became stronger and weaker at the same time—stronger as institutions, but at the same time more chaotic and difficult to control.
The General Staff acquired more power vis-à-vis the government, but nothing was done to replace the “private, horizontal networks” of the armed forces with a more hierarchical structure. Orbach explains that this development sometimes enabled the General Staff to pursue its own policies independent of government control (e.g., during the Russian Civil War in 1918-1922), but plots and assassinations by lower-ranking officers continued.
In 1928, Imperial Army officers plotted and carried out the assassination of Chinese warlord Zhang Zuolin, an act of insubordination that again went unpunished. Orback writes that this was an “important historical watershed in the development of Japanese military insubordination.” Three years later, young Japanese officers plotted to assassinate the entire civilian cabinet as a result of naval disarmament concessions made to Western powers. This, Orback writes, was “the opening act for five turbulent years of assassinations and coups unprecedented since the 1870s.”
Many of the young Japanese officers belonged to a clandestine organization known as Sakura-kai (Cherry Blossom Society), a violent military group that acted in concert with extreme nationalist civilian organizations. The “sword of military violence,” Orbach notes, was now pointed “toward the Japanese government itself.” The founders of Sakura-kai were lieutenant colonels from the General Staff, the Army Ministry, and the Tokyo Guards Division. The group coordinated its plans and activities with civilian ultra-nationalist organizations and received intellectual support from academics such as Dr Okawa Shumei, a professor at Takushoku University. It was this group that planned and carried out the Mudken incident that led to the creation of the puppet state of Manchukuo in Manchuria in 1931.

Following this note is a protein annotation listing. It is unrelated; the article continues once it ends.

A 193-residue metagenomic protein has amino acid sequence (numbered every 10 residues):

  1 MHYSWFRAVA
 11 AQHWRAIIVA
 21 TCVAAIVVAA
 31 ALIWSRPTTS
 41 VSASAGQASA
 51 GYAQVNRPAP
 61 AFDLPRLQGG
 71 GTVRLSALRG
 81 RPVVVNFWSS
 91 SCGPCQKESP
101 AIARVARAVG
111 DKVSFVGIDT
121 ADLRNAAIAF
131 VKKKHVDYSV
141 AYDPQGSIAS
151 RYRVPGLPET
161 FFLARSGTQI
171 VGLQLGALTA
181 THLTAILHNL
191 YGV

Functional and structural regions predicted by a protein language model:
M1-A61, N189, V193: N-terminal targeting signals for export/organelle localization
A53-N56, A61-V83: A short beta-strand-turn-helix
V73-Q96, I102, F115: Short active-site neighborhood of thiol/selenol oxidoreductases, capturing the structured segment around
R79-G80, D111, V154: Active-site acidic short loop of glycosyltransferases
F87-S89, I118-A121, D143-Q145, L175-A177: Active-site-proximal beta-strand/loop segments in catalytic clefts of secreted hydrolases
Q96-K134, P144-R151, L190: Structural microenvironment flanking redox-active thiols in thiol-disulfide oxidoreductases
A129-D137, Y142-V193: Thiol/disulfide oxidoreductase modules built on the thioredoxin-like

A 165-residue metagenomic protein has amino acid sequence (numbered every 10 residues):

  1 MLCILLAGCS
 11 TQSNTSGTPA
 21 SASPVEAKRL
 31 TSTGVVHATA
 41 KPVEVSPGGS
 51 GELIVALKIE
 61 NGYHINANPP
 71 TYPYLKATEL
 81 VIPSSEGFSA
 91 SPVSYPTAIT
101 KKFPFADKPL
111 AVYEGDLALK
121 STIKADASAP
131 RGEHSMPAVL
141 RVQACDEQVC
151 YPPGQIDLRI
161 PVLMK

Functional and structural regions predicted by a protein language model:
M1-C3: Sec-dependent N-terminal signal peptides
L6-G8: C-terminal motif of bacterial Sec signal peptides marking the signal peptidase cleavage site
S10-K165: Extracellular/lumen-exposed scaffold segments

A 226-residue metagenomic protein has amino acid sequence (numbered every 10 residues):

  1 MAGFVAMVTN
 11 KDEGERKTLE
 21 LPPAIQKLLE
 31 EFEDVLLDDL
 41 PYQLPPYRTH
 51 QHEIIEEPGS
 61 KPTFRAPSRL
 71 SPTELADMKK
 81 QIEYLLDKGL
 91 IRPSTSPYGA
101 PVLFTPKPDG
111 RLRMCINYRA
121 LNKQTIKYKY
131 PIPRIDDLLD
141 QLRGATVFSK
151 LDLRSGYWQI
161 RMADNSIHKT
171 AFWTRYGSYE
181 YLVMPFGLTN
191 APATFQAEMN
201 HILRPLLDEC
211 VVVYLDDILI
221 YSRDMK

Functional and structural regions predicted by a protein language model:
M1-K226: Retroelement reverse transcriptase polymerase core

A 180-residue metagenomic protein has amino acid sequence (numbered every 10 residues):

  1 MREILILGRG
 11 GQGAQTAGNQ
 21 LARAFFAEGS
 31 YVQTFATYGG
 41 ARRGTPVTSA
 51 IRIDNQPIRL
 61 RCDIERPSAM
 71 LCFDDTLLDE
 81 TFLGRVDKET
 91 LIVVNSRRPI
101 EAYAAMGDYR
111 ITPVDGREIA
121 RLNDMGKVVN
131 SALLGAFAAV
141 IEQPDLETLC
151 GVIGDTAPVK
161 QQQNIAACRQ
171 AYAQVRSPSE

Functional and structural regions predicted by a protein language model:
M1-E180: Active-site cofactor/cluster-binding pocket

The acts of violent insubordination by some in Japan’s military culminated in February 1936, when more than a thousand troops from the First Division and Imperial Guard assassinated the finance minister and the lord keeper of the privy seal, seriously wounded the inspector general of military education, and attempted to takeover the imperial palace. Finally, Emperor Hirohito intervened and ordered the arrest of the assassins and conspirators. This time the punishment meted out to the military rebels was severe, including the execution of key rebel leaders.
This attempted coup and the government’s strong response brought an end to further significant acts of insubordination by junior officers in the army. But it did not, Orbach notes, lessen the independence of the army from civilian control.
In the end, Orbach blames “structural flaws in the political system” that enabled mid-level military rebels and their ultra-nationalist civilian allies to create conditions whereby militarists gained control of the government and led Japan to wage a war of conquest and expansion that ended with the firebombing of Tokyo and the atomic bombings of Hiroshima and Nagasaki.
That explanation, however, comes perilously close to absolving Japan’s civilian leaders, and the emperor himself, of responsibility for an expansionist policy of conquest that many, if not most, of them supported.